Elizabeth Henriquez is set to plead guilty over the charges filed against her as part of the ongoing college admissions scandal known as “Operation Varsity Blues.” Her decision to plead out comes just days after prosecutors secured a similar promise from her husband–millionaire venture capital hedge fund manager Manuel Henriquez.
The U.S. Attorney’s Office for the District of Massachusetts announced the development early Monday morning on Twitter:
— U.S. Attorney MA (@DMAnews1) October 21, 2019
According to an affidavit filed by Federal Bureau of Investigation (FBI) Special Agent Laura Smith, “the Henriquezes participated in the college entrance exam cheating scheme, on four separate occasions, for their two daughters.” The since-fallen power couple also allegedly “conspired to bribe Gordon Ernst, the head tennis coach at Georgetown University, to designate their older daughter as a tennis recruit in order to facilitate her admission to Georgetown.”
Those court documents further allege that Henriquez and her husband, by way of the Henriquez Family Trust, “made a purported contribution of $400,000 to” William “Rick” Singer‘s Key Worldwide Foundation (KWF)–the non-profit entity Singer and his wealthy clientele used to facilitate the college admissions scheme.
Each Henriquez was charged with one count each of: conspiracy to commit mail fraud; conspiracy to commit wire fraud; honest services mail fraud; wire fraud; and conspiracy to commit money laundering.
And those charges are identical to the counts leveled against Full House actress Lori Loughlin–and her fashion designer husband Mossimo Giannulli–by federal prosecutors in Massachusetts.
The alleged facts of the charges filed against Henriquez and her husband also bear legally relevant similarities to Loughlin’s case.
U.S. Attorney Andrew Lelling alleges that Loughlin and Giannulli “agreed to pay bribes totaling $500,000 in exchange for having their two daughters designated as recruits to the [University of Southern California (USC)] crew team–despite the fact that they did not participate in crew–thereby facilitating their admission to USC.”
Both Loughlin and Henriquez allegedly took part in the college admissions scandal by committing fraud on behalf of their two daughters. They both allegedly worked with Singer to create and promote fake athletic profiles in order to juice up their daughters’ college applications. And, despite a small difference of $100,000, each set of parents allegedly paid roughly similar amounts to bribe their children’s way into their respective schools of choice.
And Lelling has been extremely forthright about the role that certain facts will play insofar as to what his office plans to bid for in terms of punishment for each of the defendants in “Operation Varsity Blues.”
“One of the things we look to was how much money was involved,” he told Boston ABC affiliate WCVB in early October. “[Felicity Huffman] spent about $15,000 to have her daughter get a fake SAT score. There’s a few things working in her favor. She took responsibility almost immediately. She was contrite. Did not try to minimize her conduct. I think she handled it in a classy way. And so, at the end of the day, we thought the one-month was proportional.”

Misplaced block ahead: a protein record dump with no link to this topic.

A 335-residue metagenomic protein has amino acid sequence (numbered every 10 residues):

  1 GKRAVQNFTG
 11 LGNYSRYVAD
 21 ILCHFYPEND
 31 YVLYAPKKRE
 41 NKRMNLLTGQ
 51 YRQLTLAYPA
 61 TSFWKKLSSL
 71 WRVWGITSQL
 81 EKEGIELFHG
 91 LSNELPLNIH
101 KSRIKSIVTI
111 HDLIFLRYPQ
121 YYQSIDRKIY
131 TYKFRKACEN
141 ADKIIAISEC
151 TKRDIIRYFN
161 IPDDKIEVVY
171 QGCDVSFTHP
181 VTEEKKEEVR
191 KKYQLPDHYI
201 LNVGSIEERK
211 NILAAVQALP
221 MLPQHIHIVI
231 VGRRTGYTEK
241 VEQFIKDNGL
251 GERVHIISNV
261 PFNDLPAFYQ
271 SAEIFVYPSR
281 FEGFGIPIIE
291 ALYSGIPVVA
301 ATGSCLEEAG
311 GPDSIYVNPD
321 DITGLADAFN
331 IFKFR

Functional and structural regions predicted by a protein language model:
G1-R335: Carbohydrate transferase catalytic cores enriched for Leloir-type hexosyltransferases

Here, of course, the Henriquezes spent far in excess of $15,000 and their apparent acceptance of responsibility comes over seven months after the initial charges were filed. So, don’t expect anything near the lenient, two-week sentence received by Huffman here. The eventual punitive prognosis is likely even worse for Loughlin.
The Full House actress, of course, has remained defiant. She and her husband still maintain their innocence–and there’s no indication thus far that either plans to buckle in terms of legal culpability. There’s also–perhaps most importantly–the thorny issue of the dollar amounts allegedly spent by the Giannullis in service of the scheme.
That $500,000 allegedly received by Singer is a two-way tie for the second-largest amount spent by any of the defendant-parents.
But, and this is key, at least one of the judges overseeing some of the “Varsity Blues” cases has more or less rejected using the amount of money spent as a major basis for determining prison time.
In September, U.S. District Judge Indira Talwani issued an order that found the accused defendants-parents “did not ‘gain’ these amounts, but instead paid them to a co-conspirator.”
“Nor did the conspiracy as a whole gain these moneys,” the judge continued. “Instead, the amounts were passed between the co-conspirators, and cannot stand in as an alternative measure for any loss incurred by the universities or testing companies.”
Notably: the Henriquezes are not before Judge Talwani (Judge Nathaniel Gorton is presiding over their cases) and Loughlin has yet to be assigned a judge–so the precedent set last month won’t necessarily be binding on either case.
Still, all of the cases did arise out of the same legal controversy, similar sets of facts and the same U.S. Attorney’s office–as well as the same potential Court of Appeals. But Loughlin, Giannulli and their attorneys are still quite likely to view the Henriquezes’ eventual fate with keen and studied interest.
[image via via JOSEPH PREZIOSO/AFP/Getty Images]
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